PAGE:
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The Dynasty Exchange – Austin Seferian-Jenkins

For most football fans, it’s the NFL offseason. If you play dynasty fantasy football, you already know: there is no off-season. In the Dynasty Exchange, I’m going to be looking at various dynasty topics, such as over- and undervalued players, often-overlooked elements that can help turn your team into a perennial champion, or what roster moves we need to make to be in the best possible shape come Week 1.

Austin Seferian-Jenkins signed a two-year contract with the Jacksonville Jaguars this offseason. Is he a buy or sell with his new team?

2017 saw Seferian-Jenkins overcome many off-field issues. After signing with the Jets, he lost 25 pounds, got back into football shape, and was able to emerge as the starting TE. He provided a reliable target for Josh McCown and finished the year with 50 receptions on 74 targets for 357 yards and three touchdowns.

Improvement in 2018?

Jets teams under offensive coordinator John Morton don’t use the TE position as a major part of the offense. Seferian-Jenkins hit 50 yards in only one of 14 games. Of the 68 TEs with double-digit receptions on the season, ASJ ranked 66th. He also wasn’t particularly explosive, averaging a disappointing 7.1 yards per catch. He was also bizarrely unlucky in the replay department, with the NFL’s arbitrary and capricious system negating multiple TDs on overturns.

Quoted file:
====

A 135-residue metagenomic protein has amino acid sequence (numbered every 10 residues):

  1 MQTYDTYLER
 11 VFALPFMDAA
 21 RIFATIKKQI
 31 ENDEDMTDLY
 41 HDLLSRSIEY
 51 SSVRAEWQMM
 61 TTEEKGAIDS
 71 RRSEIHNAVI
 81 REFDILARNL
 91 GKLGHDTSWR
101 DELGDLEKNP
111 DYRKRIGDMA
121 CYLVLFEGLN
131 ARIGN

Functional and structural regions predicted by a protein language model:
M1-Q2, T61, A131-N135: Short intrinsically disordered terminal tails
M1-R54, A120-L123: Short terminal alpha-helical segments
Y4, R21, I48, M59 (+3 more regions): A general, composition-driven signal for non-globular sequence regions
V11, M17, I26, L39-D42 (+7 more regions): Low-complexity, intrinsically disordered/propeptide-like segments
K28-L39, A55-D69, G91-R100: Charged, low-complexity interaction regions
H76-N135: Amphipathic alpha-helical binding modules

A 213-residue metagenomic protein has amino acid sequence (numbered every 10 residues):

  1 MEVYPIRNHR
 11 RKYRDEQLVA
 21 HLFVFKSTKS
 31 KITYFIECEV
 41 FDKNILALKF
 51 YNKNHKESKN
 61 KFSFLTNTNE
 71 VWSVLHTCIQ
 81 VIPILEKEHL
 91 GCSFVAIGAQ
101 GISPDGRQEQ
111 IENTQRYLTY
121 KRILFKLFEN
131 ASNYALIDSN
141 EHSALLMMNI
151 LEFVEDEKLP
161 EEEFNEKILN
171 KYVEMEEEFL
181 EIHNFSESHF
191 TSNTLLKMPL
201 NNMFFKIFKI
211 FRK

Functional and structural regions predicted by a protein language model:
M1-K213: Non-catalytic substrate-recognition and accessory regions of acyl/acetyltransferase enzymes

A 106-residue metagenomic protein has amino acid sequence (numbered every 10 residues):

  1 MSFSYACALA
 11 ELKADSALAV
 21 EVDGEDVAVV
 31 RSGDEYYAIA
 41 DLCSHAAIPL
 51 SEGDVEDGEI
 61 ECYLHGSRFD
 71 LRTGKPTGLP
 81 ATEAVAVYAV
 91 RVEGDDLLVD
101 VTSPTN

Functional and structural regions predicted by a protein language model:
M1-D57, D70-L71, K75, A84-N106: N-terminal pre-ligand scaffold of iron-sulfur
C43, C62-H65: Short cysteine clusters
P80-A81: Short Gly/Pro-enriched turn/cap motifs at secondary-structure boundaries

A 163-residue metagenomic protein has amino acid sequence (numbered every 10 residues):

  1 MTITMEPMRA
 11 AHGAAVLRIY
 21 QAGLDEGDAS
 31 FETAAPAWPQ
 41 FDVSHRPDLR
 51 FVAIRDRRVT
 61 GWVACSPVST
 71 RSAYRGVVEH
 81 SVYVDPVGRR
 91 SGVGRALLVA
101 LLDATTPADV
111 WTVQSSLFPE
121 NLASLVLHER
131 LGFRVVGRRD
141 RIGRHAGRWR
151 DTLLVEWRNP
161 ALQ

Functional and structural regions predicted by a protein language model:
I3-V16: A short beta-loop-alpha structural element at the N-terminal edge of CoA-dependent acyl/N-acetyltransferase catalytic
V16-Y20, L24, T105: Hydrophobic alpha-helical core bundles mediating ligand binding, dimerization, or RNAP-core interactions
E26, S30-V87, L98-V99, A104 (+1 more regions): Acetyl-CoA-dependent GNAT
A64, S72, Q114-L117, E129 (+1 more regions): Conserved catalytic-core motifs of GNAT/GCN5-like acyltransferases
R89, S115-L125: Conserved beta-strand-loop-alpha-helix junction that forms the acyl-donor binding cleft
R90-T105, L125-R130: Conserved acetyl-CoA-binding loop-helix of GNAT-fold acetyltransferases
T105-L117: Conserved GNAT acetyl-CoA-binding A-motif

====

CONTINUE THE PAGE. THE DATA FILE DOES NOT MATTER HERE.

While those are reasonable demerits, let’s look at reasons that he can still be a dynasty asset. Still only 25, the 2017 season was a stepping stone to getting his career back on track. He has both the size and athleticism to have an impact. At 6 foot 5 and 262 pounds, his 4.56-second forty gives him an impressive Freak Score of 93.1

Can He Make an Impact in Jacksonville?

The downside of Seferian-Jenkins’ move to Jacksonville is the quarterback play with Blake Bortles under center. While Jacksonville will still want to run the ball, that will depend on a lot of things going right again. The Jaguars defense was dominant in 2017, allowing the fewest passing yards on the season.2 They ranked second in total points allowed (268), takeaways (33), and sacks (55), and tied for first in defensive touchdowns. While I expect the defense to be a top-10 unit in 2018, it is fair to expect a regression from the numbers we saw in 2017.

The expected regression in defensive efficiency will lead to more negative game scripts and create more overall passing volume. Jacksonville could lean on Bortles’ arm more than most expect.

The Jaguars have added several bodies to their receiving corps. With Allen Hurns and Allen Robinson leaving in free agency, they signed Donte Moncrief and added rookies D.J. Chark (their second-round pick) and Allen Lazard (a UDFA), both of whom sport a top-three Freak Score among 2018 combine invitees. Marqise Lee will try to build on a very solid 2017 season, and Dede Westbrook enters his sophomore season after drawing heavy targets in limited action as a rookie. It’s a crowded WR group when you include surprising second-year player Keelan Cole.

Lee, Moncrief, and Westbrook should share the majority of WR targets with Cole and Chark next in line. While Cole impressed as a undrafted rookie, averaging 17.8 yards per catch for 748 yards, much of his production came in Week 15 and 16 with Lee out of the lineup.3 Here’s how I project the targets to be distributed in 2018:

Name Position Tar
Lee WR 109
Seferian-Jenkins TE 81
Moncrief WR 76
Westbrook WR 69
Fournette RB 55
Chark WR 42
Yeldon RB 41
Cole WR 32
Grant RB 18
Paul TE 15
Misc * 34
Total 572